Why Doesn’t My Tooth Hurt Anymore? Is It Still Alive?

If you felt pain because of one of your tooth and then the pain disappeared, there are two different possibilities. First, the pain was temporary and caused by hot, cold drink or chewing hard or sweet food. In this case, the pain is caused by a mild infection that just started to affect the most inner part of the tooth called the pulp.

The second possibility occurs when your tooth has died because the infection killed all the pulp formed by blood vessels, cells and all the vital parts of the dental element.

In other words, when bacteria attack the most external part of the pulp, the toothache is mild and you can keep it under control with the help of over the counter painkiller.

Instead, as soon as the infection reaches the tooth nerves the pain get worse and painkiller is not so helpful!

The medical term that defines the pulp infection is “pulpitis” and usually, dentists tend to distinguish between reversible pulpitis from the irreversible one.

Symptoms

The symptoms of the first type of pulpitis are intermitting pain that appears when the tooth is stimulated for example when eating. The sensitivity to hot and cold food/drinks is a clear sign that something doesn’t work with the enamel of your infected tooth.

When the infection is necrotizing the vital part of the dental element, additional symptoms add to those listed above. Fever, swollen lymph nodes, and bad breath are clear signs of irreversible pulpitis.

Once the infection has killed the pulp completely, the tooth pain disappears because the nerves within the dental canal have died so the pain messages do not reach the brain anymore.

Most of the people in this situation might think the infection solved by its own but it is not in this way. In fact, bad bacteria are still there and the necrotizing process continues to progress affecting the deepest part of the dental root but it is not all.

Each dental element has a small hole at the apex level where nerves come in. Infection bacteria do not stop their work and exit the tooth root through that tiny hole. The gingival tissue that surrounds the dental root gets inflamed as well and a new pathology begins called periapical abscess. The infected area swells and a pocket of pus forms.

Treatment methods

At this stage of the periodontal pathology, the job of the dentist is absolutely required otherwise the infection can easily spread to other organs such as the neck, maxillary sinuses, and jawbone. The treatment involves the dental abscess drainage to let the pus to come out and to lower the pressure within the bump. In addition, the root canal procedure will completely remove the infected tissue as well as the cause of the tooth infection which are bacteria. In this way, your tooth can be saved and can remain in place for the rest of your life.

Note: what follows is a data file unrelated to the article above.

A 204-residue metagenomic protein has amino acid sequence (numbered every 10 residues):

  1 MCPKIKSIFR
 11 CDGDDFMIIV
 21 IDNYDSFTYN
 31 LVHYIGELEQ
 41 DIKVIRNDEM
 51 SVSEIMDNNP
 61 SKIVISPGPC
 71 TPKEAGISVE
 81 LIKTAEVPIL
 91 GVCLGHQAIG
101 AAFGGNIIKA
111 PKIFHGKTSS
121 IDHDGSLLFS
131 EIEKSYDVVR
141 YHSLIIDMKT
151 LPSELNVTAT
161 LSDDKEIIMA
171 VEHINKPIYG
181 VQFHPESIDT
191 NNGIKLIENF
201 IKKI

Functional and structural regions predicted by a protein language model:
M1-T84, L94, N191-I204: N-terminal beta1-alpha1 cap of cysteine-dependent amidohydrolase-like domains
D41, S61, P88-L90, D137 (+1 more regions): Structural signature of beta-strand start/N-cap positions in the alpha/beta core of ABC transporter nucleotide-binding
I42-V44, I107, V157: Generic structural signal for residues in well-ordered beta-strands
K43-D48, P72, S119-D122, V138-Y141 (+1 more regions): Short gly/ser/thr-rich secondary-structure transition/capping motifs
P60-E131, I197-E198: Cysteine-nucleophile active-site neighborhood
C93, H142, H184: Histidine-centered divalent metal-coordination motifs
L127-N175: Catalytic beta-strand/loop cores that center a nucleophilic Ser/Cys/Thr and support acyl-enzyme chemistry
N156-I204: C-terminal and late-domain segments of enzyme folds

If the tooth is too damaged and cannot be saved, there is only one solution: the tooth extraction. You should keep in mind that the extracted dental element should be replaced as soon as possible with a dental bridge or a single dental implant with a fake crown on top.

The main reason to replace a missing tooth is that it is necessary to avoid other teeth to shift causing a bad bite that may affect your overall health and your aesthetic.

Prevention

The pulpitis prevention starts at home practicing and maintaining a good oral hygiene brushing and flossing your teeth after each meal. A good mouthwash can help you to fight bacteria that cause dental cavities and gingivitis.

The electric toothbrush is more helpful than the manual one in order to remove more dental plaque and to lower the caries chances (especially for braces wearers).

Last but not least, it is very important to visit your dentist, at least, 2 times a year to get your teeth professionally cleaned and the full mouth examination. During the visit, the dentist may decide to take one or more x-rays to discover those small early cavities that hide in between your teeth.

The sooner the cavities get discovered the easier and affordable the treatment will be.

About Donald Wicker